Two years ago, through a partnership with HOPE International, this network of churches introduced the concept of savings groups throughout several communities as a poverty alleviation tool.
A savings group is a group of 10–20 people who meet together once per week for one to two hours. They build trust and become a support to each other. They learn from the Bible together (though a person in a savings group is often not a Christian). And they save a small amount of money together each week. It turns out that savings groups are a powerful tool in the prevention of human trafficking.
When a person becomes involved in a group, they build strong friendships and are no longer isolated. And they gain economic strength, which makes a person far less desperate to reach for a job opportunity that leads to slavery.
In 18 months, this network of churches has started 180 saving groups. Some participants are church members, but most are not. The first few were hard to start because it was a new concept, but word of mouth is so good that people are now clamoring to get into a group. Their problem now is training enough facilitators to meet the demand.
Two people I met, Vasanth and Radya, are flourishing and free from the vulnerability of human trafficking because of their involvement in a savings group.
We arrived at Vasanth and Radya’s home after sunset and during a rainstorm. They live about 30 minutes outside of the city in central India. I pulled on a rain jacket and headed into the downpour and toward Vasanth and Radya’s home. (I’ve changed their names, but the story is true).
Their home is constructed with sheet metal, tarps, and ropes, sort of like a permanent tent. They don’t own the property they live on nor do they pay rent. Along with 15–20 other families, they’ve settled on open space and set up a small community—referred to as a slum—near the rock quarry where most of the families are employed.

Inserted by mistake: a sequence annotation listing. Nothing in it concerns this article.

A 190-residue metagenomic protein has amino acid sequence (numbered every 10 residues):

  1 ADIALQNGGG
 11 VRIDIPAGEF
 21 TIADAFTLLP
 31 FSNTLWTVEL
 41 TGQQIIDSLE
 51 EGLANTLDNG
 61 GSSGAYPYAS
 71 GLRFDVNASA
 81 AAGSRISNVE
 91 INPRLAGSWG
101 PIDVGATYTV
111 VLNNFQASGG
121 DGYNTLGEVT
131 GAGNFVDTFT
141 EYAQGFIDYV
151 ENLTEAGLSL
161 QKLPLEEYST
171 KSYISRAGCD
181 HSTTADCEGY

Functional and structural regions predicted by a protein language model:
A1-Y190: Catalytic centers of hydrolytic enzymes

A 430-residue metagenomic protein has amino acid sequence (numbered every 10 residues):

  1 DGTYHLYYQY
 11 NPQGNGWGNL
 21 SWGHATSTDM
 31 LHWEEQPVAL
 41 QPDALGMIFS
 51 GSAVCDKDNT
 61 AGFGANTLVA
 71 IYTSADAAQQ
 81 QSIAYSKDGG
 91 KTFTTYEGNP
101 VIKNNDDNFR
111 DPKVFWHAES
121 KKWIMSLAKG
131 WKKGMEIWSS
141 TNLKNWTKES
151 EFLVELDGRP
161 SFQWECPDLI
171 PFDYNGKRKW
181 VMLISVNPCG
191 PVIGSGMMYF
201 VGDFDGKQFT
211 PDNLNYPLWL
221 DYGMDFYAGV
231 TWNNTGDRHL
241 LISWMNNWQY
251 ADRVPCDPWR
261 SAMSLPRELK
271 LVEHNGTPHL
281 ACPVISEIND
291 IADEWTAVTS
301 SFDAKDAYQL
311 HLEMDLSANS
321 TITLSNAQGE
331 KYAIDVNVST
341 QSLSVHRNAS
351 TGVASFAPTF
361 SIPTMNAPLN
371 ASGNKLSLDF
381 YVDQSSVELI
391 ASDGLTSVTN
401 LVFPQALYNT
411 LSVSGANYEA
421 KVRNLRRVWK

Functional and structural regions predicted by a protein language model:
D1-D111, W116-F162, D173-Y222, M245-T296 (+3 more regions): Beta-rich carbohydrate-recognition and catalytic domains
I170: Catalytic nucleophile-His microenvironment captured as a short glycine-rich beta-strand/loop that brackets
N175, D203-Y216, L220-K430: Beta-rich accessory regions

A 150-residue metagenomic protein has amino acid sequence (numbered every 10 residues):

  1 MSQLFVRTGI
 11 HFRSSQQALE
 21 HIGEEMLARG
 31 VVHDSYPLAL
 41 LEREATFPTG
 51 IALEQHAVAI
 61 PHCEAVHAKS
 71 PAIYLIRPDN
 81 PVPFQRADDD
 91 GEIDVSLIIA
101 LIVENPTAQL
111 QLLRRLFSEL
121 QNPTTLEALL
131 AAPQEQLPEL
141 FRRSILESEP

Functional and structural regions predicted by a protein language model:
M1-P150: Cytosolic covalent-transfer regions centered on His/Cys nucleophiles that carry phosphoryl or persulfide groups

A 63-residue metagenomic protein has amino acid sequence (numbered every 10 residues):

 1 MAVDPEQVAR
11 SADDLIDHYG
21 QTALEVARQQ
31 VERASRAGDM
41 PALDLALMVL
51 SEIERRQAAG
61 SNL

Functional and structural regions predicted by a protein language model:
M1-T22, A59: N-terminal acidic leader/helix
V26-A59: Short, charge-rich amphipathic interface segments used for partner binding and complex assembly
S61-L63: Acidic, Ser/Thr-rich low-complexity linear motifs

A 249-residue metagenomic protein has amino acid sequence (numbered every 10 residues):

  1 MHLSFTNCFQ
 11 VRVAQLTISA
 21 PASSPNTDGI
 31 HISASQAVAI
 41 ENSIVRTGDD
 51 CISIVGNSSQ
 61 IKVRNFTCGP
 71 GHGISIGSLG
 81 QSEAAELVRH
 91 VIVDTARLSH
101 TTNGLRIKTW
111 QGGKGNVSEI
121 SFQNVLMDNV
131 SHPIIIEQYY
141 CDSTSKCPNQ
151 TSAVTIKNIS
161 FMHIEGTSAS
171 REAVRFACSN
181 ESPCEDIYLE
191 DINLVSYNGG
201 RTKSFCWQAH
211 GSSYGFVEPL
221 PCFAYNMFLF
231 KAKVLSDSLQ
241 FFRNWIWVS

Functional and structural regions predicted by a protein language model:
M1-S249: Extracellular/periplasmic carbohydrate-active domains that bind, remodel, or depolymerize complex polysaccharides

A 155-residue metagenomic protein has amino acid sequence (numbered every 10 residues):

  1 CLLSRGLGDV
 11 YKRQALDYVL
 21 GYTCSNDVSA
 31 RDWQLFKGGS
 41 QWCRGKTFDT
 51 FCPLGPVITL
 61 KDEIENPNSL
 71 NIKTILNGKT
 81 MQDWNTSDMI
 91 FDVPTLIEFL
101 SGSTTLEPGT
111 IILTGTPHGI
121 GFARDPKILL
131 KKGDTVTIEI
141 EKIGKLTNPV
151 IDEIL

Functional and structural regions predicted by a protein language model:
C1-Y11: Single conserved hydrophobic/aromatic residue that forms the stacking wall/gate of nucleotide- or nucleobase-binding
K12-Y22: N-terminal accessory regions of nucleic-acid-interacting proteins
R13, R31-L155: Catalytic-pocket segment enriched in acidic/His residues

We talked, drank chai tea, and shared about our families for over an hour. Vasanth and Rhadya both work 11 hours per day in a rock quarry. He breaks rocks, and she loads the broken rocks into a container. There’s no child care, so their 18-month old baby goes to the quarry with them. Together, they make roughly $8 per day, barely enough for a basic existence. Vasanth is very vulnerable to being trafficked. The promise of a job could lure him into trouble very quickly.
But that’s not their story. Vasanth is 10 months away from having enough funds to buy an auto rickshaw (sort of like a taxi). Then they’ll both quit working at the quarry, he’ll work as a rickshaw taxi driver, and she plans to be a full-time mom. They are fast to give the credit for their progress to the community in their savings group. The friendships give them support, they’re saving money to buy a rickshaw, and they have become followers of Christ due to the group. Families in India who work in hard labor like Vasanth and Rhadya are so vulnerable, yet they are moving toward strength.
As followers of Christ, it is our job to be about restoring the broken aspects of the world.
My mind can’t even get around how the evil of human trafficking is possible. I take comfort in the fact that Christ protects and restores, so I pray He will do that for each person I met in India.
But, for me, prayer must be accompanied with action. I pray that God gives me the focus, strength, and tenacity to appropriately mobilize resources to address the issue of human trafficking, both in my own home state and around the globe.